It was the best of times, it was the worst of times, it was the age of wisdom, it was the age of foolishness, it was the epoch of belief, it was the epoch of incredulity, it was the season of Light, it was the season of Darkness, it was the spring of hope, it was the winter of despair, we had everything before us, we had nothing before us, we were all going direct to Heaven, we were all going direct the other way - in short, the period was so far like the present period, that some of its noisiest authorities insisted on its being received, for good or for evil, in the superlative degree of comparison only.
Three tragedies, but only two stories.
Malaysia Airlines Flight 370 (MH370/MAS370) was a scheduled international passenger flight that disappeared on 8 March 2014, while flying from Kuala Lumpur International Airport near Kuala Lumpur, Malaysia, to Beijing Capital International Airport in Beijing, China. Flight 370 last made voice contact with air traffic control at 01:19 MYT (17:19 UTC, 7 March) when it was over the South China Sea, less than an hour after takeoff. The aircraft disappeared from air traffic controllers' radar screens at 01:21.
More than one year later, the investigation is still not resolved – no answer. No settled, plausible theory.
Malaysia Airlines Flight 17 (MH17/MAS17) was a scheduled international passenger flight from Amsterdam to Kuala Lumpur that crashed on 17 July 2014 after being shot down, killing all 283 passengers and 15 crew on board. The Boeing 777-200ER airliner lost contact about 50 km (31 mi) from the Ukraine–Russia border and crashed near Torez in Donetsk Oblast, Ukraine, 40 km (25 mi) from the border. The crash occurred during the Battle in Shakhtarsk Raion, part of the ongoing war in Donbass, in an area controlled by the Donbass People's Militia.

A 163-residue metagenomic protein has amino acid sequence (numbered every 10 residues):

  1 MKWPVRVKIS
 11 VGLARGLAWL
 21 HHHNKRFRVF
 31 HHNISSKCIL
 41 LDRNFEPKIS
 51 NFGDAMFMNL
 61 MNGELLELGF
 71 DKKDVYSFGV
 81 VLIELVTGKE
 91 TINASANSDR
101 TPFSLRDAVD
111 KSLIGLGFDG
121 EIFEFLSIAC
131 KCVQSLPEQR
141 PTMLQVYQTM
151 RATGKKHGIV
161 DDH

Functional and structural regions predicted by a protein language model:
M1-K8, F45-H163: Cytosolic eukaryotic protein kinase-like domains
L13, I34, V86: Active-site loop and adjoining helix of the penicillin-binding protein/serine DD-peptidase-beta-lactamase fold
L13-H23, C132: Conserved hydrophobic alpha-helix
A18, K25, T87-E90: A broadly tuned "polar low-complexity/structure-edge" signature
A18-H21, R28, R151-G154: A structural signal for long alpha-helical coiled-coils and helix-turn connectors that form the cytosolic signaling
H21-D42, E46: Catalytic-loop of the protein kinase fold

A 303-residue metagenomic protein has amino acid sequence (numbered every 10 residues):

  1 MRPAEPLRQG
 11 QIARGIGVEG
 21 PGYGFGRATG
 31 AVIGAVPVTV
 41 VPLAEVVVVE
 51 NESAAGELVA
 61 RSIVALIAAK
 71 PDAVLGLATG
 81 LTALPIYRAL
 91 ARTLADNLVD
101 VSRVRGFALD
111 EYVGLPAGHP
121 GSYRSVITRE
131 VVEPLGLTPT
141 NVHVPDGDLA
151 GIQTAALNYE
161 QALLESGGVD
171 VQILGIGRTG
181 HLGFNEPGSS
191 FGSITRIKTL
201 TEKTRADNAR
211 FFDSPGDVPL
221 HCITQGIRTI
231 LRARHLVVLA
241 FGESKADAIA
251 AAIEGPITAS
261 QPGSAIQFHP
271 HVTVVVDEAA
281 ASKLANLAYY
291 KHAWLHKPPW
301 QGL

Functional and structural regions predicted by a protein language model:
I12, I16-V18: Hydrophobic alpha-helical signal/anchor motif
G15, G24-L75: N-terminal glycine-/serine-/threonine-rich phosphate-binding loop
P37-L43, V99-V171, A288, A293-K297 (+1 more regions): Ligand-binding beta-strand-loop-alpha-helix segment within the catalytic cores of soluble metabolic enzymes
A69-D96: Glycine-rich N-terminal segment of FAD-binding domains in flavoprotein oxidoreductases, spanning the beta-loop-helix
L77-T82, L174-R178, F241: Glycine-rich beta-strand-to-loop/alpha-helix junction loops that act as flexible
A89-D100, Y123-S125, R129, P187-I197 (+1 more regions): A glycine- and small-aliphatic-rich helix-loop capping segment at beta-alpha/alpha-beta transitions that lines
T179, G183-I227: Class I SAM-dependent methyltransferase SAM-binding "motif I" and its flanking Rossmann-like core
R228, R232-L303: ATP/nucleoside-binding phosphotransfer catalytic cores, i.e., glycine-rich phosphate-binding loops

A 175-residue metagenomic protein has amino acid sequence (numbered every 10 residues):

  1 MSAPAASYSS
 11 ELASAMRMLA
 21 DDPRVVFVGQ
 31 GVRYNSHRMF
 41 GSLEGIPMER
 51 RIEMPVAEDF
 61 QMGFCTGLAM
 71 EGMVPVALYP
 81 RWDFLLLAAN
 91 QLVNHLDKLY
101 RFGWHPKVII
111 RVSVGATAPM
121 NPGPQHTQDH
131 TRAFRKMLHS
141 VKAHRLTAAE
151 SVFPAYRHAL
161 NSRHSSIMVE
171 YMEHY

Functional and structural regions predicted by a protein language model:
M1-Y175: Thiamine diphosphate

Over eight months later, the investigation is still not resolved – no answer. No settled, plausible theory.
Germanwings Flight 9525 (4U9525/GWI18G) was a scheduled international passenger flight from Barcelona–El Prat Airport in Spain to Düsseldorf Airport in Germany, operated by Germanwings, a low-cost airline owned by Lufthansa.
On 24 March 2015 the aircraft, an Airbus A320-200, crashed 100 kilometres (62 mi) northwest of Nice, in the French Alps, after a constant descent that began one minute after the last routine contact with air traffic control and shortly after the plane had reached its assigned cruise altitude. All 144 passengers and six crew members were killed.
Three days later, while not certain, a plausible theory is presented:
The French prosecutor, the French and German aviation authorities, and a spokesperson for Germanwings have said the crash was intentionally caused by the co-pilot, 27-year-old Andreas Lubitz, who was earlier deemed unfit for piloting duty by his doctor for mental health reasons.
One year, no answer; eight months, no answer; three days, a plausible theory.
I guess when authorities want to answer the questions they are able to move pretty quickly.